Newspaper article Pittsburgh Post-Gazette (Pittsburgh, PA)

Bystanders Must Speak out in Order to Prevent Sexual Harassment

Newspaper article Pittsburgh Post-Gazette (Pittsburgh, PA)

Bystanders Must Speak out in Order to Prevent Sexual Harassment

Article excerpt

At the very start of his training workshop on how to prevent sexual harassment, Jackson Katz asked the attendees to define leaders.

The responses ranged from "visionary" to "empathetic" and "transparent." Then he laid out why leadership was critical to the conversation.

"Gender violence prevention is a leadership issue at all levels," said Mr. Katz, a Boston-based author and activist who has been educating others about how to stop sexual harassment for more than 20 years.

Simply put, you don't need the title of boss, supervisor or coach to speak out and prevent harassment. "You are acting as a leader when you take action," he said.

The core of his message was that men - and women - need to stop being passive witnesses.

Mr. Katz helped pioneer what he calls "the bystander approach" in the early 1990s at Northeastern University's Center for the Study of Sport in Society. He encouraged athletes to "break their silence" and overcome the long-held perception that men were perpetrators and women were victims.

Members of both sexes need to speak up and hold the perpetrator of harassment accountable, he said.

He and his staff at Mentors in Violence Prevention, the firm he founded and directs, offer training programs to schools, athletic programs and the U.S. military.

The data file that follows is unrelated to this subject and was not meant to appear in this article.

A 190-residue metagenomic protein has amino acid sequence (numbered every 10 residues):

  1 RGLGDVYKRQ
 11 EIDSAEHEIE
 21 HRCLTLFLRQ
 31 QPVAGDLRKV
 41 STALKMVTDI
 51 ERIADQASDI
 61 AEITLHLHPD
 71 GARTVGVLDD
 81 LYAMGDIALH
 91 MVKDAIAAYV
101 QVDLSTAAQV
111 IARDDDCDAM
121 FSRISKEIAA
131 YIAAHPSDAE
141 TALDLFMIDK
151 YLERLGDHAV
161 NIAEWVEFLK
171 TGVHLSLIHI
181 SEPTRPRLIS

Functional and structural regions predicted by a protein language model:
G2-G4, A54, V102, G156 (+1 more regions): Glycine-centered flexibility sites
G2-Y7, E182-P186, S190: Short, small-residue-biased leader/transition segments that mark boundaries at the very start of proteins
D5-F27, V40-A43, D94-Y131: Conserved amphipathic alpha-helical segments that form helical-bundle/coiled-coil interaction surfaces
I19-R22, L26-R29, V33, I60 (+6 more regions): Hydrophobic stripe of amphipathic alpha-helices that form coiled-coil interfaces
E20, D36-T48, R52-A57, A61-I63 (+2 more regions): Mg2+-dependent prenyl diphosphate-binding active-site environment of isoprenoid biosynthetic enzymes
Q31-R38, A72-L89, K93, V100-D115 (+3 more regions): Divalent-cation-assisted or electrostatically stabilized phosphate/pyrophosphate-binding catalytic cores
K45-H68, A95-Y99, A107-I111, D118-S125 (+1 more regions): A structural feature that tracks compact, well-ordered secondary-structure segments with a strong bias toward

During two days of workshops and presentations last month at the Rodef Shalom Congregation in Oakland, participants included male and female nonprofit executives and managers, university professors and staff members, and representatives from the city of Pittsburgh's human resources department.

About 200 people attended the events sponsored by Southwest PA Says No More - an initiative of local foundations and nonprofits that focuses on preventing gender and domestic violence.

Day one was an afternoon session for 150 attendees. The second day training was targeted to a smaller group of executives and others in decision-making roles.

As the #MeToo movement gained momentum last year amid an onslaught of claims of sexual harassment against high-profile celebrities and business executives, "We wanted to seize the moment," said Kristy Trautmann, executive director of the FISA Foundation, which is a founding partner of Southwest PA Says No More.

The initiative asked Mr. Katz to bring his program to Pittsburgh because his message "is really important to bring to the middle of #MeToo for people who want to take next steps," Ms. Trautmann said.

Mr. Katz was frank about why people don't speak up. Men, especially, feel at risk among their male peers, who may include professional colleagues, teammates or fraternity brothers.

Many people feel they'll put their own jobs, promotions and status at risk. That's especially true if the perpetrator has a higher rank or is in a position of power, Mr. Katz said. …

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